The Round of 16 draws to a close at South Africa 2010 with the mouth-watering meeting of Iberian neighbours Spain and Portugal, and what looks set to be an open encounter between Paraguay and Japan.
Despite their opening-match stumble against Switzerland, European champions Spain made their way through to the knockout phase, finishing top of their group in the process. They now find a Portugal team in their path who passed a stern test by surviving a tough section alongside Brazil and Côte d'Ivoire. That said, this was the last-16 tie that many expected and coaches Vicente del Bosque and Carlos Queiroz ought to have had plenty of time to plot the other's downfall.
In contrast, few could have predicted Italy’s woes in Group F, where Paraguay finished top despite having to do without their leading scorer in qualifying, Salvador Cabanas. Los Guaraníes now tackle a Japan side intent on reaching uncharted waters at this level by winning the second last-16 game between South American and Asian contenders at the 2010 FIFA World Cup™, Uruguay having previously edged past Korea Republic 2-1.
Paraguay-Japan, Tshwane/Pretoria, 16.00 (local time)
Spain-Portugal, Cape Town, 20.30 (local time)
The big game
The record books point to Spanish dominance, with the European champions having beaten Portugal three times and drawn once in four FIFA World Cup qualifiers. The most recent of those games may have come 60 years ago, but in 32 meetings overall A Selecção das Quinas have prevailed a mere five times, while suffering 15 defeats and recording 12 draws.
They must now attempt to reverse that trend against one of the strongest Spain line-ups of all time, although oddly enough their Iberian rivals have started to appear vulnerable of late, with their fluid one-touch play perhaps finally being deciphered by opposition coaches.
Del Bosque has had to sacrifice some of his team’s zest for the spectacular in favour of a more direct approach, as witnessed in their 2-1 win over Chile, but opposite number Queiroz will be confident of finding solutions. His troops emerged unscathed from the toughest section in the group phase boasting seven goals scored and none conceded, and will look to their ironclad defence and star forward Cristiano Ronaldo to make the difference.
The Real Madrid star harries defenders and creates space for his colleagues, and he will relish coming up against fellow Liga stars such as David Villa. Whatever happens, expect plenty of banter about this match around the Santiago Bernabeu and Camp Nou next season.
Gerardo Martino (PAR) v Takeshi Okada (JPN)
While his opposite number is a Japanese icon, Martino is an almost unknown quantity in his own country. The 47-year-old is one of the three Argentinian coaches who led teams to South Africa 2010, having had to move to Paraguay to implement his ideas after failing to win the reins to a top side in his homeland. His gamble clearly worked and, fresh from collecting nine trophies with Paraguay’s leading club sides, he was appointed national team coach in January 2007, since when he has focused on tight defence and rapid counter-attacks despite his side’s riches in attack.
As for Okada, the former international defender with 24 caps to his name first led Japan to France 1998 before returning to the job in December 2007. A clever tactician, the 53-year-old knows his team are unlikely to win a physical contest and likes them to play at pace, with passes directed into the space behind defenders, and full-backs moving up to help exploit his players’ strengths. Expect different approaches from two lesser-known coaches then, with one set to raise his profile by reaching the last eight.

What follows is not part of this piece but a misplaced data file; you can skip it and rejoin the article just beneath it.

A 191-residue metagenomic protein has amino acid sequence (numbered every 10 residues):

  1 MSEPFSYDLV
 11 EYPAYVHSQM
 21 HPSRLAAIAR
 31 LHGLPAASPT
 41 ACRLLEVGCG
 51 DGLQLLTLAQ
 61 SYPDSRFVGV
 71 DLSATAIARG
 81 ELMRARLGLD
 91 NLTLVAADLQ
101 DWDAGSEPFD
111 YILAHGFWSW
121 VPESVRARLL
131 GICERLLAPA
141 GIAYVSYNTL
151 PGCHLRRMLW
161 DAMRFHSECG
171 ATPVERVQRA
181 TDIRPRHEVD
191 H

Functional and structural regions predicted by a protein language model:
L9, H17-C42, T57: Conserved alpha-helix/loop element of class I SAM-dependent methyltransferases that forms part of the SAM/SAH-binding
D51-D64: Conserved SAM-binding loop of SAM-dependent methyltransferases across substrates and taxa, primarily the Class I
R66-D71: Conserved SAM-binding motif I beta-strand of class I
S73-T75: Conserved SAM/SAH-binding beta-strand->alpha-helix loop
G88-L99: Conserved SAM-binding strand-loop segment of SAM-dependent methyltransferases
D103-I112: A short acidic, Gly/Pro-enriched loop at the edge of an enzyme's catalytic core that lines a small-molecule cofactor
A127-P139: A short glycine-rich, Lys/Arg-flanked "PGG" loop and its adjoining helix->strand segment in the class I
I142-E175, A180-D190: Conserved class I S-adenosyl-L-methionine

What they said
"The most important thing is our tremendous solidarity. This team really is 11 guys who play together. That’s been the key to our good run, because for me that’s the most important thing in football," Daisuke Matsui, Japan midfielder.
El Guaje y El Niño: It could almost be the title of a Spanish fable, a story of friendship and understanding between two strikers – El Guaje (‘The Kid’ in Asturian) being 28-year-old David Villa and El Niño (‘The Child’ in Spanish) 26-year-old Fernando Torres. The duo boast no fewer than 65 goals between them for Spain, Villa having hit 41 and Torres 24, but finding room for both in the same line-up is no mean task. Coach Vicente del Bosque's solution has been to shift Villa out left and leave Torres to attack through the middle. The goals have nonetheless come from the new Barcelona recruit, with his Liverpool counterpart struggling for form as he continues his recovery from a knee operation. Yet despite that conundrum, Villa has not been urging Del Bosque to rethink his tactics. “We started out together,” said Villa. “We’re friends away from the game and you can see that on the pitch.” Music to his coach’s ears, no doubt.
Start as you mean to go on: The key to beating Portugal at the FIFA World Cup is simple: just avoid letting them score the first goal. The Lusitanians have broken the deadlock on 11 occasions in the global showcase and gone on to triumph each time, most recently putting Korea DPR to the sword in a 7-0 win. They do not tend to concede too often either, being the only team at South Africa 2010 to have recorded two goalless draws. Spain would be wise to take note.
Continental drift: For the first time in the history of the competition, there have been no ties pitting a European side against a South American rival in the Round of 16. Meetings between the cream of the two continents are a long-established staple of the FIFA World Cup, with 204 encounters producing 83 wins for CONMEBOL ambassadors, 73 for their UEFA counterparts and 48 draws. The saga will resume in the quarter-finals.